Though you might love a "healthy-looking" suntan, it isn't your skin's friend. A suntan is your skin's reaction to receiving too much damaging UV radiation from the sun. The skin steps up its production of melanin, the substance that gives your skin its color. That suntan you crave is really your skin throwing up a barrier to protect itself. The best thing you can do for your skin is to avoid prolonged exposure to the sun. When you are outside, cover up as much as possible and apply sunscreen with both UVA and UVB protection regularly.
Benefits and Risks of Facials
If your goal in getting a facial is just to be pampered, chances are good that you'll find what you're looking for. there's really no downside. People who have had facials often report feeling relaxed after the treatment has finished.
For others, a facial is primarily a way to improve the look of their skin. The body's natural processes can dull facial skin. Your skin constantly sloughs off dead cells. These cells can clog pores and give the skin an aged look. Daily exposure to the sun and other elements also take a toll on the skin [source: Angier].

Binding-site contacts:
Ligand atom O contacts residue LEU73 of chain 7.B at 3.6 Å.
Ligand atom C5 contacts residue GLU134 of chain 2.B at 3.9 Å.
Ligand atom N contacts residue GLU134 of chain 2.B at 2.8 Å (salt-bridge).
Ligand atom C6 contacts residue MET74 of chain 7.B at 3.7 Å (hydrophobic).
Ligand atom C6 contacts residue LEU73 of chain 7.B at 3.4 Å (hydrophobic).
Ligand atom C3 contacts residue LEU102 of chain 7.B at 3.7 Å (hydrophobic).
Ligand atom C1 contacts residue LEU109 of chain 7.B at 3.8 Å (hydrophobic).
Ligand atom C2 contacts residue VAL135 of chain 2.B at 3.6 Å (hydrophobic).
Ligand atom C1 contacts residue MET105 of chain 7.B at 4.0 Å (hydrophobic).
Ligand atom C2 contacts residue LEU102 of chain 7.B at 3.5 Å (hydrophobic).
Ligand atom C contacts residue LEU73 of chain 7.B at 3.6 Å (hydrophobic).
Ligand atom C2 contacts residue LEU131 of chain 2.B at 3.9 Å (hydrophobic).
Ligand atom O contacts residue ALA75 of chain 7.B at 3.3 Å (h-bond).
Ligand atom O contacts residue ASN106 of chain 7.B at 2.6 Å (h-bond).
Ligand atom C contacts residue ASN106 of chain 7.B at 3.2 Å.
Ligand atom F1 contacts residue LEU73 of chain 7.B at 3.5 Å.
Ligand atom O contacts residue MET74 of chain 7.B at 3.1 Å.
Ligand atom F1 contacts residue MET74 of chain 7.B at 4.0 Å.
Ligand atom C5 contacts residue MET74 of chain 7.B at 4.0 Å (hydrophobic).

Facials are believed by many to fix these common skin problems. Exfoliation, with astringents, masks or peels, can reach deep into the skin's upper layer to strip away dead skin cells and reveal newer cells underneath. Treatments such as oxygen facials are said to help boost growth of new skin cells and soften the skin to eliminate lines, at least temporarily. Other procedures included in facials use electric microcurrents to stimulate facial muscles and -- again, temporarily -- give the skin a firmer, tighter look [source: Saint Louis].
Of course, a facial isn't a magic cure, and you have to be willing to take proper care of yourself to look and feel healthy. Even the world's greatest facial won't do much good if you chow down each day on greasy foods and consider channel surfing the ultimate in daily exercise. Still, many people who get facials find benefits. Skin often looks and feels better after a treatment, even if the improvement is temporary.
In addition to the potential benefits, a facial, like most other treatments, isn't without risks. For example, you might have an allergic reaction to some of the products being used or find that they increase breakouts on your skin. There's also the chance that an accident will occur, such as getting burned by a dripping steamer or getting sick from equipment that wasn't properly sanitized. You might not be able to avoid all risks, but doing your research and speaking with the spa or salon staff beforehand is always a good idea.
You now know what a facial is, and you know what to expect. So how much will the whole thing set you back? That's up next.